Friday, February 26, 1999 Published at 15:17 GMT
Church denies funding Kurd rebels
Many Greeks sympathise with the Kurds
By Religious Affairs Reporter Jane Little
The Greek Orthodox Church has reacted angrily to remarks attributed to the Kurdish rebel leader, Abdullah Ocalan, that it funded the Kurdish separatist group, the PKK.
He said the church had only supplied food as humanitarian aid to Kurdish refugees.
Earlier this week, a Turkish prosecutor interrogating the Kurdish leader told the semi-offical Anatolia news agency in Turkey that Mr Ocalan had acknowledged receiving money from the church.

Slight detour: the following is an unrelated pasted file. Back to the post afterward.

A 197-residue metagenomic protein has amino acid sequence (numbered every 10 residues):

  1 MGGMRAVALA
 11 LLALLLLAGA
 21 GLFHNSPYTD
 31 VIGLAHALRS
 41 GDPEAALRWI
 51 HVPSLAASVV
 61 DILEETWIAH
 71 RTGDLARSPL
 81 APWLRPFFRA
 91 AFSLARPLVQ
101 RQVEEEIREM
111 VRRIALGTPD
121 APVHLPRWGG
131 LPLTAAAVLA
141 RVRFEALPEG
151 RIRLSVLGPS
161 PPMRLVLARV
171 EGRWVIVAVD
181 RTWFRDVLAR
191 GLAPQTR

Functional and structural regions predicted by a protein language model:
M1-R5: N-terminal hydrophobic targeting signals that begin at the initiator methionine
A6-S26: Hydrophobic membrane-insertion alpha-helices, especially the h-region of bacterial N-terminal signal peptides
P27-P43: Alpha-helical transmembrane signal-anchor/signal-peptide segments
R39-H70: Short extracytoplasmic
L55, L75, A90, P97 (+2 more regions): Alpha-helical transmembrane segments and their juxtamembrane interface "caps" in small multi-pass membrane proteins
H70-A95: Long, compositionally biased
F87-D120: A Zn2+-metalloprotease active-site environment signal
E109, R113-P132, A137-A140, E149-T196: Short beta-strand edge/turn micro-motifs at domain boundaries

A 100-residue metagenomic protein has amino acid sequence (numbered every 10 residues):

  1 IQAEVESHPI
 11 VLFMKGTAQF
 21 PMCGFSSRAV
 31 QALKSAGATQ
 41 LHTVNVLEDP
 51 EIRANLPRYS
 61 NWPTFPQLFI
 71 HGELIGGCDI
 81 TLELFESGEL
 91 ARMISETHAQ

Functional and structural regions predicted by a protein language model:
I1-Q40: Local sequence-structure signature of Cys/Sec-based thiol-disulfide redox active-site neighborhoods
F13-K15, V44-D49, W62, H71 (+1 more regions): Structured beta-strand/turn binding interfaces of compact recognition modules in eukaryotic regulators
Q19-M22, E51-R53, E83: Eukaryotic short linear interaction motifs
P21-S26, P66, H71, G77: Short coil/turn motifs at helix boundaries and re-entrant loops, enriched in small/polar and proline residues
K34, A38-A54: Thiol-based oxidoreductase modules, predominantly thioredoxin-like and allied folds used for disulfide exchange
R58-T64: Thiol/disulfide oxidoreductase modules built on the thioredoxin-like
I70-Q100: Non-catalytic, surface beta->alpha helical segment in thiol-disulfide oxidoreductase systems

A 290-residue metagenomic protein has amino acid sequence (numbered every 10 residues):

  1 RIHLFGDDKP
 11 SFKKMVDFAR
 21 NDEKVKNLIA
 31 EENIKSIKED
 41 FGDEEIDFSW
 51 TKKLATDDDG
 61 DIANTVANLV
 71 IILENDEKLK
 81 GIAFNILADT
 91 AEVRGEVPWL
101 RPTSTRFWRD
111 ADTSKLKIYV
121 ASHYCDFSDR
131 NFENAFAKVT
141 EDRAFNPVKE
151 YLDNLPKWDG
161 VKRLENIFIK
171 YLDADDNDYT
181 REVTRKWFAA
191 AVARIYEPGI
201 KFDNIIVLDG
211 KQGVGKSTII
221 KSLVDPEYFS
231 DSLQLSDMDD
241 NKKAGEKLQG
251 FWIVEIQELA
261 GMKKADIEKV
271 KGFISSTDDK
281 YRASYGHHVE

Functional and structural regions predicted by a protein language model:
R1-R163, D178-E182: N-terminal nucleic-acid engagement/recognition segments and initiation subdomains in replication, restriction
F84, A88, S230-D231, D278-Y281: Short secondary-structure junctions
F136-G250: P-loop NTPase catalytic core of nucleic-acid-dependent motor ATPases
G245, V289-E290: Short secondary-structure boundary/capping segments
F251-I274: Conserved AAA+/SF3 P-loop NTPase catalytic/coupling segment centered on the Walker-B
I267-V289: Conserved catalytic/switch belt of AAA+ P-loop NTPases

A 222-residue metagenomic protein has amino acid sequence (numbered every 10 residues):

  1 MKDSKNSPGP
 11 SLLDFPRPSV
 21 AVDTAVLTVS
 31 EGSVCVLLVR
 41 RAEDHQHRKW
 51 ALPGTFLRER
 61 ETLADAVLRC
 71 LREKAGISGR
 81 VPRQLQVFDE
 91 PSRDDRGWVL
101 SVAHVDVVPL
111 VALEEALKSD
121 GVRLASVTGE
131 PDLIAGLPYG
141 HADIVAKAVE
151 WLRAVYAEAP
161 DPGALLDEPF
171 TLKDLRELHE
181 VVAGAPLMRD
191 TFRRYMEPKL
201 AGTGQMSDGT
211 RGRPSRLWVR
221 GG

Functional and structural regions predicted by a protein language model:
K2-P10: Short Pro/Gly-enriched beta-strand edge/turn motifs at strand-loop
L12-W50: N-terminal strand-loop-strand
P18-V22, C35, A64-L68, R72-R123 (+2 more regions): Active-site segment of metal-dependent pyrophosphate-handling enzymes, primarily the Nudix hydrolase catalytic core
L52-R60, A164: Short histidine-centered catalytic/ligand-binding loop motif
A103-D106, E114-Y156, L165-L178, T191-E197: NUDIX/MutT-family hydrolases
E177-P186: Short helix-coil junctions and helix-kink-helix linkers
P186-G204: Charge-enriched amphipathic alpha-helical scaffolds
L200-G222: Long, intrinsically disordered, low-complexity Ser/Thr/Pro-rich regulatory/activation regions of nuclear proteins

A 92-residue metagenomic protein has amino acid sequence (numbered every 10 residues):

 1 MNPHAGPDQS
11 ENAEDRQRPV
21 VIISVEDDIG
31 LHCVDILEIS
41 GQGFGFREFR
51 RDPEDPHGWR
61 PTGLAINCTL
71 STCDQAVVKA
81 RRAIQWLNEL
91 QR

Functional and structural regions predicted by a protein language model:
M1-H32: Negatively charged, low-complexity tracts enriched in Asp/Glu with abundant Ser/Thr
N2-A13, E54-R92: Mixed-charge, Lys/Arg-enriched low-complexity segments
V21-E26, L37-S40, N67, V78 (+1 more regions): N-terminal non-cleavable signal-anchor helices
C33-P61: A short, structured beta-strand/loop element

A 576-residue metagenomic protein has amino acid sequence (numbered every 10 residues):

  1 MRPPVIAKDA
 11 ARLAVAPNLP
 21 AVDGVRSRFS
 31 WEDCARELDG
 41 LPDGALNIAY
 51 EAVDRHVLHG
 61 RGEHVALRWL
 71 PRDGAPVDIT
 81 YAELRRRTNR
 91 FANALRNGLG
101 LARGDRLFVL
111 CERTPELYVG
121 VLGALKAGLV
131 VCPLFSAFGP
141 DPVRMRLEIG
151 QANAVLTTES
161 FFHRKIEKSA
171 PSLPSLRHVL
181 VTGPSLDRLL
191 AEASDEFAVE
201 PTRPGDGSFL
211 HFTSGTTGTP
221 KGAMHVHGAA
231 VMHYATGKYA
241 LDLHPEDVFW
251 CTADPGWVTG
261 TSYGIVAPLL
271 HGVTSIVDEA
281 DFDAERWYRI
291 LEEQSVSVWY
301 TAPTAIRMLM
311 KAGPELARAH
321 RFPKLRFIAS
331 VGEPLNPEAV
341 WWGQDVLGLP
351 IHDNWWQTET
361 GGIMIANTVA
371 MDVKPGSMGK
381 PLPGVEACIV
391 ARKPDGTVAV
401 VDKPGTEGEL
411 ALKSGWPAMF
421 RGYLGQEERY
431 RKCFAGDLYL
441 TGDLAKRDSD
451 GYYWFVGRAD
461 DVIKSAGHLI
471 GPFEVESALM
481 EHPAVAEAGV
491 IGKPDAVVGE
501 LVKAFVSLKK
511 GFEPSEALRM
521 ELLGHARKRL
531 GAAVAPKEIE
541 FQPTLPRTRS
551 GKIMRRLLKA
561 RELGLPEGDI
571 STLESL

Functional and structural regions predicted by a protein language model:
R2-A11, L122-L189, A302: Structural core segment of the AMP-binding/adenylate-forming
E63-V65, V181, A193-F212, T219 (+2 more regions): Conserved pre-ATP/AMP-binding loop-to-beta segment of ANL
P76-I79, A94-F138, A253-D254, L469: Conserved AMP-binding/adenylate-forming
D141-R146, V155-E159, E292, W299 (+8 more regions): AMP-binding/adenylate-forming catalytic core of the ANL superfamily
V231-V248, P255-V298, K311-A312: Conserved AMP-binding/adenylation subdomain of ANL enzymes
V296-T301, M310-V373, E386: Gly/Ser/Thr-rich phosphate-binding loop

It is a provocative and embarassing revelation for the Greek Government and the church, which has been quick to deny any connections with the PKK.
Individual donations more likely
Observers say it is highly unlikely that the rich and influential state-sponsored church, which officially claims the allegiance of 98% of Greece's population, would give funds to the PKK.
But it is highly possible that individual priests had encouraged donations for the rebel movement.
Many Greek Orthodox believers sympathise with the Kurds and the church has traditional nationalist leanings.
Archbishop Christodoulos has himself upset politicians by denouncing Turks as "barbarians" and has called on Greeks to "liberate Constantinople" in reference to the historic heart of orthodoxy, now present-day Istanbul.
The church will be under considerable pressure to distance itself from Mr Ocalan's reported remarks, which is likely increase tension between Greece and Turkey.